The Monash University Squash Club values safety in sport and encourages participants to play the game safely.
Simple steps will make the game more enjoyable
- Warm up and stretch prior to participation
- Wear protective eyewear that conforms to Australian Standards
- Squash requires a high level of fitness. Gradually increase fitness when starting to play. Don’t go too hard too early to reduce the risk of injury.
- If you incur an injury, seek urgent medical attention.
Factors that may increase your risk of injury
Since players are active for up to 70 per cent of the game, you need to have a general level of fitness. When you start to play squash, it’s best to slowly develop fitness and skills. While the risk of injury from playing squash isn’t as high as in other sports, injuries that do occur tend to be serious.
- Age – people aged over 40, mainly males, are at risk of injury. This is usually because older players are often in poor physical condition before they play.
- Poor fitness level – a general level of fitness is required to play squash.
- Poor technique – puts unnecessary strain on joints and muscles; for example, holding the racquet incorrectly can cause stress to the wrist.
- Lack of protective equipment – neglecting to wear protective equipment, such as eyewear, can lead to severe eye injuries.
- Prior injuries – squash can exacerbate previous injuries, particularly those of the ankle.
- Time spent playing – people who compete or play frequently are at high risk of overuse injuries.
General health suggestions
- If you have a medical condition, are overweight, are over 40 years old or haven’t exercised regularly, see your doctor for a check-up.
- Start with a slower game (for example by using a single dot ball). This will help develop your fitness and skills.
- Maintain fitness levels with aerobic (walking, jogging) and anaerobic activities (for example sprinting).
- Take squash lessons from a qualified coach to improve skills and technique.
- Respect your physical limitations – don’t continue playing when you’re fatigued.
- Wear cool clothing that ‘breathes’, such as cotton.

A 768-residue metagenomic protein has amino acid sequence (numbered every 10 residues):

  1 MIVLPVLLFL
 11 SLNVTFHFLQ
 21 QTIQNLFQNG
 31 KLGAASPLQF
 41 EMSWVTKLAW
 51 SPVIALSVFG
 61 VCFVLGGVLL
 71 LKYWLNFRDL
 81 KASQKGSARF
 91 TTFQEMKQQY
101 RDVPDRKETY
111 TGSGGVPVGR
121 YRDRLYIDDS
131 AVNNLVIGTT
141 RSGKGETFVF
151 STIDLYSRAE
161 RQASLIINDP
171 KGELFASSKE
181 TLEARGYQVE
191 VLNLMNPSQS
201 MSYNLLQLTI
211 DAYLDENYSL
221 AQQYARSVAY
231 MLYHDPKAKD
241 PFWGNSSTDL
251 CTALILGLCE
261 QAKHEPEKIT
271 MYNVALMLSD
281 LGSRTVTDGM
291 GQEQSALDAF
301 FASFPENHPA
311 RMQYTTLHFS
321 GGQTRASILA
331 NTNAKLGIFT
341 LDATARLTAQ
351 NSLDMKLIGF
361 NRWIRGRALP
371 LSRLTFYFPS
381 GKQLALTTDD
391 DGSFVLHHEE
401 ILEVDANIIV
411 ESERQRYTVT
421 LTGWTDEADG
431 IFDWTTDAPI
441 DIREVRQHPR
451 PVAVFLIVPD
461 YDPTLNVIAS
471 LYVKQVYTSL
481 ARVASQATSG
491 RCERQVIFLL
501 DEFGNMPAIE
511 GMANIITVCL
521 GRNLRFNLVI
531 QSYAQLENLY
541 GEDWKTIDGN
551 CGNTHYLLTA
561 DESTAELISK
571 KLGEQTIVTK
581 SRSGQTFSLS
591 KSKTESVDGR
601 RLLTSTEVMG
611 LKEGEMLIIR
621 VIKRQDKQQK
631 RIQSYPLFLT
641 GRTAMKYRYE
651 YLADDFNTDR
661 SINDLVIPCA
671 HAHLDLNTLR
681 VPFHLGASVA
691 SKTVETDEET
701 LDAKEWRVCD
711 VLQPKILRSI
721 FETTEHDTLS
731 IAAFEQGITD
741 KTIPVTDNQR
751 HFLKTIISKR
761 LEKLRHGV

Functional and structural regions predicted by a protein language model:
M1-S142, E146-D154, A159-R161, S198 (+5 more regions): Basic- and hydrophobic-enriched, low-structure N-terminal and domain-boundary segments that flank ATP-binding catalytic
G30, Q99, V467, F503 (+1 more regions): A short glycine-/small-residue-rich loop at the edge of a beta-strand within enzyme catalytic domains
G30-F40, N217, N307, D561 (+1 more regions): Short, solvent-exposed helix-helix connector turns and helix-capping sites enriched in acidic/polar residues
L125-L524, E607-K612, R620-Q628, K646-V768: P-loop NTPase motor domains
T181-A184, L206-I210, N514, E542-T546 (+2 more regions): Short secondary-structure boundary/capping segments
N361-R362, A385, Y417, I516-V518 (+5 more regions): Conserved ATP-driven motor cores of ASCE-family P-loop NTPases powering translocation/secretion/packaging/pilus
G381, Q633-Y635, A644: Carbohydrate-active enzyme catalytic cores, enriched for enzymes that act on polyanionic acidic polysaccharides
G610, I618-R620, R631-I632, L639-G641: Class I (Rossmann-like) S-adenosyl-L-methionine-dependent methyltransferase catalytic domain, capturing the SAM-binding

- Drink plenty of fluids before, during and after the game.
- Have your shoes professionally fitted.
- Warm up thoroughly before playing. Include jogging on the spot and plenty of stretching.
- Allow sufficient time to cool down afterwards. Stretching is an important part of your cool down routine.
General safety suggestions – on court
- Use a ball that is appropriate for your skill and fitness level. Squash balls are colour coded to indicate their speed and bounce.
- Don’t enter the court when a game is in progress.
- Keep court doors closed when playing.
- Always wear appropriate eye protection that conforms to Australian Standards. Prescription glasses or sunglasses won’t protect your eyes.
- Don’t stand too close to your opponent.
- Make sure your equipment is maintained in good repair.
If you are injured Monash Sport front reception staff are qualified in basic first aid techniques. If you do not seek first aid and are injured please notify the Club as soon as possible. This is important for if you make an insurance claim later on (there is a one month time limit for the lodging of claims).
Squash is a high-risk activity for eye injuries. In severe cases, if the squash ball hits hard enough, it can burst the eyeball, which can result in the loss of the injured eye.
Squash Australia requires that all players 19 years and younger wear protective eyewear whenever they are participating in any tournament, other competition, coaching clinic, or any other squash related activity which has been organised or sanctioned by Squash Australia and/or any of its member Associations or affiliates. If you are injured and are not wearing protective eyewear, you will not be covered under insurance.
The club has purchased a number of sets of protective eyewear that meet the appropriate standard and which are available to members and non-members alike. If you would like to loan these please contact the Club or ask a Committee member at practice.
The club has a number of protective visors that meet Australian Standards available to members. If you would like to loan these please contact the club or ask a committee member at practice.
This text for this page was adapted from Better Health Victoria